Zeno's Paradoxes

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Introduction and Rationale

“In a race the quickest runner can never overtake the slowest, since the pursuer must

first reach the point whence the pursued started, so that the slower must always hold a

lead.” - Aristotle1

Zeno of Elea was a Greek mathematician and philosopher who was known for

his stimulating paradoxes that tried to prove what some might believe impossible.

Zeno’s paradoxes, in some form, have been the base for almost all of the theories

generated about space and time and infinity since his time to our current one, such as

Tomson’s Lamp. His ideas and principles influenced Greek philosophers such as

Aristotle to observe the world in a different, more mathematical way. One of his most

famous paradoxes was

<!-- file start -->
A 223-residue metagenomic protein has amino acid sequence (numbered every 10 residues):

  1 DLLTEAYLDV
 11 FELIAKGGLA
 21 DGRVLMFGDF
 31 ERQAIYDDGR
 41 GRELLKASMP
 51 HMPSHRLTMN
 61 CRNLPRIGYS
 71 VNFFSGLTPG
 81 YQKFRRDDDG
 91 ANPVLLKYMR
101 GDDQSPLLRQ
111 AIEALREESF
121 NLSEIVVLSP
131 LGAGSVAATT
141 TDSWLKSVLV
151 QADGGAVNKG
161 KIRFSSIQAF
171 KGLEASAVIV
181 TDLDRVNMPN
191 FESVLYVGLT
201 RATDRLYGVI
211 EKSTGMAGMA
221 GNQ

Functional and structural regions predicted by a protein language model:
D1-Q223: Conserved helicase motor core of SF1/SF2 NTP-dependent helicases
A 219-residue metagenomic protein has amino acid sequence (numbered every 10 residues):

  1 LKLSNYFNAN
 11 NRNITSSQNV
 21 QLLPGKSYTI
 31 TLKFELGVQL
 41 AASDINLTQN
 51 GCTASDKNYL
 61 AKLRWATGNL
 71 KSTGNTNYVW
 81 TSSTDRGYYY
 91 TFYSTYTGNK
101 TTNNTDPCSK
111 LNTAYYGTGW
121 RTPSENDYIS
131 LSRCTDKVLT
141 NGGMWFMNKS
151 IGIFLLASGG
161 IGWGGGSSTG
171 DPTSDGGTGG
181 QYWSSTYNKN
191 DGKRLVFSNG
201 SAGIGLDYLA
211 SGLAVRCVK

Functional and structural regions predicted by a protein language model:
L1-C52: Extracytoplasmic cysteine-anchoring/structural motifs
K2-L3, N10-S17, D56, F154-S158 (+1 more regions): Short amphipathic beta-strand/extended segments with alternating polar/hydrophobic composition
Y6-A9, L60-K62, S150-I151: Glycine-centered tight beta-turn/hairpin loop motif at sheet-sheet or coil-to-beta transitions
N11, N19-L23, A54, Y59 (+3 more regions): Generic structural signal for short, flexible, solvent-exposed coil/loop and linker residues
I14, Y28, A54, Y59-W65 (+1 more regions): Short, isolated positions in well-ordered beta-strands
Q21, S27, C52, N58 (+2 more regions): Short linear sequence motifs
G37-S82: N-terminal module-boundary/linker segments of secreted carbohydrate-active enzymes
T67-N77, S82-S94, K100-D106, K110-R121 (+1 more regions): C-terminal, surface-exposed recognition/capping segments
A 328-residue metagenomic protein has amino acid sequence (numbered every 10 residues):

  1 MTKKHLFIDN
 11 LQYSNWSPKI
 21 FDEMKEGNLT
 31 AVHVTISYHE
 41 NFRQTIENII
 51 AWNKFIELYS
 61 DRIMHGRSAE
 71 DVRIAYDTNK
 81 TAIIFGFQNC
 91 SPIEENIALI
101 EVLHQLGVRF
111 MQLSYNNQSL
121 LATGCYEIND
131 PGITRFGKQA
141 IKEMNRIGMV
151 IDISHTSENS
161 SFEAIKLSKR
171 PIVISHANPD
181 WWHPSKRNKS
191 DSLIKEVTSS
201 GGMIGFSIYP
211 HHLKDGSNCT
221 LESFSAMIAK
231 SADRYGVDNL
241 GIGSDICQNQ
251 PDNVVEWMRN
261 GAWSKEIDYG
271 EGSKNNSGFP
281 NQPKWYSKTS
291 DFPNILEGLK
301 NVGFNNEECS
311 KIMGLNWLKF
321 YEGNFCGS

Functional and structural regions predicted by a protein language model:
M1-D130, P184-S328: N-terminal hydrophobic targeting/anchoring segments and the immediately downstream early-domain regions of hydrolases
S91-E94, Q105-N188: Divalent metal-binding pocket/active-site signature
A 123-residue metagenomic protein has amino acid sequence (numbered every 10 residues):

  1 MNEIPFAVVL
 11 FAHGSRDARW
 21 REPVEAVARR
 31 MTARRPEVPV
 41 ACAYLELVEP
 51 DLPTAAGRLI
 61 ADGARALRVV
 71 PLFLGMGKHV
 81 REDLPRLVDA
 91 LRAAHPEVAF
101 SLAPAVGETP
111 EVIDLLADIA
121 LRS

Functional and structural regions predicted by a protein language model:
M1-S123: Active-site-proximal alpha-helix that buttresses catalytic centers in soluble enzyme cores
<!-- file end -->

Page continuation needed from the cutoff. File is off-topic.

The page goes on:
…show more content…
This is a clear example

of a day to day paradox that we encounter and do not stop to think about it. Its

principles are the same as Zeno’s.

In this paradox, consider a lamp with a switch. The switch enables to turn the

lamp on and off. Thomson started at a time 0 by switching the light on and at the end

of one minute turned it off. Now he took halve a minute to turn the light on again and

a quarter of a minute to turn it off. This continuous motion creates an infinite

sequence. The graph below illustrates this idea;

Whereas, the sum of the infinite series is two minutes.

Thomson aim with this experiment is to answer the following question: after

two minutes is the lamp switched on or off? On and Off are represented in binary

form as 1s and 0s, respectively.

JuliaPaes Barreto Sampaio Modiano

Candidate Number: 000461-0071

Time (mins) 0 1 1,5 1,75 1,875 1,9375 2,125 2,26875 2,4125

On or OFF (1 or 0) 0 1 0 1 0 1 0 1 0

Thomson 's Lamp

011.51.751.8751.93752.1252.268752.4125

Time (mins)

By looking at the graph we are able to see that at time 2 we are not able to see if

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